I think Justice Black had it right in 1951 in Rochin v. California which held use of medically induced vomitus against an accused who swallowed heroin was unconstitutional:

Adamson v. California, 332 U.S. 46, 68 -123, sets out reasons for my belief that state as well as federal courts and law enforcement officers must obey the Fifth Amendment's command that "No person . . . shall be compelled [342 U.S. 165, 175] in any criminal case to be a witness against himself."


Civil liberties are not just to prevent the government from doing things again that it's already done, but to prevent it doing things that are possible but haven't been done yet. There are no doubt all sorts of uses in Barrycare for DNA samples, especially as the info extracted from them increases with technological innovation.

Barry and his clowns are the last war. The next crook will be worse and represents the next war we should be fighting now.

Danube on iPad

"Taking DNA without consent causes an arrestee potentially give the government incriminating evidence against himself."

So does fingerprinting.

Note that under the Maryland law in question the DNA could not be entered into the database until after arraignment, and had to be removed from it if the defendant was not convicted. Fingerprints, however, remain on record forever, regardless of guilt or innocence.


I agree that the Feds have crossed the Rubicon. They do not get the benefit of the doubt. They have far too much power.


Interesting discussion of the privacy implications of DNA samples and how much info they do and don't contain at the site MarkO linked earlier.

miss Marple

Ignatz, that is a very good point.

We need to realize that Obama is only the figurehead of a movement full of people like Samantha Power, Bill Ayres, and Reverend Wright. ( I am sure you all can add to the list; I just chose 3.)

We do not know what yet-undiscovered markers are in DNA.

A tendency towards independent thought?
A predisposition for religious faith?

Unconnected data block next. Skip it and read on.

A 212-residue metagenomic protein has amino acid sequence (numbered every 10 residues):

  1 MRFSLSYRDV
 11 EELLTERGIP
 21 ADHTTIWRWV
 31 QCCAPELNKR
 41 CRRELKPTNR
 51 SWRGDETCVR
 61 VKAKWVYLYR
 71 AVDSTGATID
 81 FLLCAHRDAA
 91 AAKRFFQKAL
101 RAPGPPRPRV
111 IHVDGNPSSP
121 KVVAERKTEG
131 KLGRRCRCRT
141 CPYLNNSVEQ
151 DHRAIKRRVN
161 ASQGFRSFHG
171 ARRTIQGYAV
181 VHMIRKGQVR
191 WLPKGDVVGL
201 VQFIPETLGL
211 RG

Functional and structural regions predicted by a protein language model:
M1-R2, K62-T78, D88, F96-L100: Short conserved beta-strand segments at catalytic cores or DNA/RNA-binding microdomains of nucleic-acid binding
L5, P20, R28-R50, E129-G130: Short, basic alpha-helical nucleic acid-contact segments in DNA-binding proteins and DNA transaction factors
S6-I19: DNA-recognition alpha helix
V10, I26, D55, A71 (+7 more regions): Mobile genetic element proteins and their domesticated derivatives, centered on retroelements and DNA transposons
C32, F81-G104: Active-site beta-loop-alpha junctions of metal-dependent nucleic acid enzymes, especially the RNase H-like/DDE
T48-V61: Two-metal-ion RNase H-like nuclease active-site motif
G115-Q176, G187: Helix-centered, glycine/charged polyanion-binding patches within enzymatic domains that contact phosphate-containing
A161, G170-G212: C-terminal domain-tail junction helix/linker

A gene for obesity?
An addictive personality gene?

Under the current healthcare system the last 2 could be used to force abortions.

The first 2, in a system under control of someone like Bill Ayres, might cause incarceration in death camps, " for the greater good."

The Jews of Weimar Germany thought they were good Germans, valuable citizens, and no one had ever rounded people up and put them in camps, and no one had ever considered someone who was 1/4 Jewish to be a true Jew.

They were wrong. I think we shouldn't make the same mistake.


“Our First Lady is so graceful and elegant, leaving Michelle far behind,” said one critic. “We have won this time,” remarked another. “Ours is more refined and eye-catching,” said a third.

There was praise for Mrs Peng’s belted trouser suit, with flashes of crimson at her neckline to match her red earrings and clutch, but some questioned whether her high heels were sensible enough for the cobbles of the Forbidden City. But without them, Mrs Obama would have towered over her.

Mrs Obama won plaudits, however, for gamely embracing three of China ’s favourite hobbies: ping pong, calligraphy and geeky robot-building.

Who knew that Michelle was into "geeky robot-building" ?


Captain Hate

MarkO, as you can well imagine, there's been a lot of online highfiving on the Maryland 247 bbs, but there's also been some reasonable discussion of Duke and K, this by a transplanted Hole:

He's gotten very studdorn as his legacy got bigger. I really think Collins leaving hurt them a good bit. He was a techincal guy and not afraid to challenge K's thinking. Wojo and Capel are yes men all day long, so it ends up being a ton of groupthink based on whatever K is leaning towards. The 4 out hawking threes and one high screener offense isn't going to work for them going forward, and it's de-railed 2 or three seasons where they had no business exiting before the Final Four. It continues to amaze me how reluctant K is to prioritize a post game (they've had some damn good post players in the last few years, and Parker was unstoppable down low this year).

Re DoT's point: As a 'repeat customer'*, I was fingerprinted twice before I turned 18. My fingerprints are in the FBI database due to service academy applications, bar admissions, and regulated bank background checks.


What do you think of Texas for molecular biology?

*Four arrests, two bookings: Curfew, minor possession of beer, and two speeding tickets. In Mo, when charged as ordinance violations, all were civil, rather than criminal violations. To be fair, both bookings were related to BoE-style speeding violations.

The older me is pleased that the younger me was scared straight before I hurt anyone.



I don't know anything in particular about molecular biology at Texas -- there I know Chemistry and Chemical Engineering, primarily -- but as the flagship school in Texas I have to believe it is quite good. Most of the lead state schools are.


Can the Koch Brother's sue The Washington Post for this latest known lie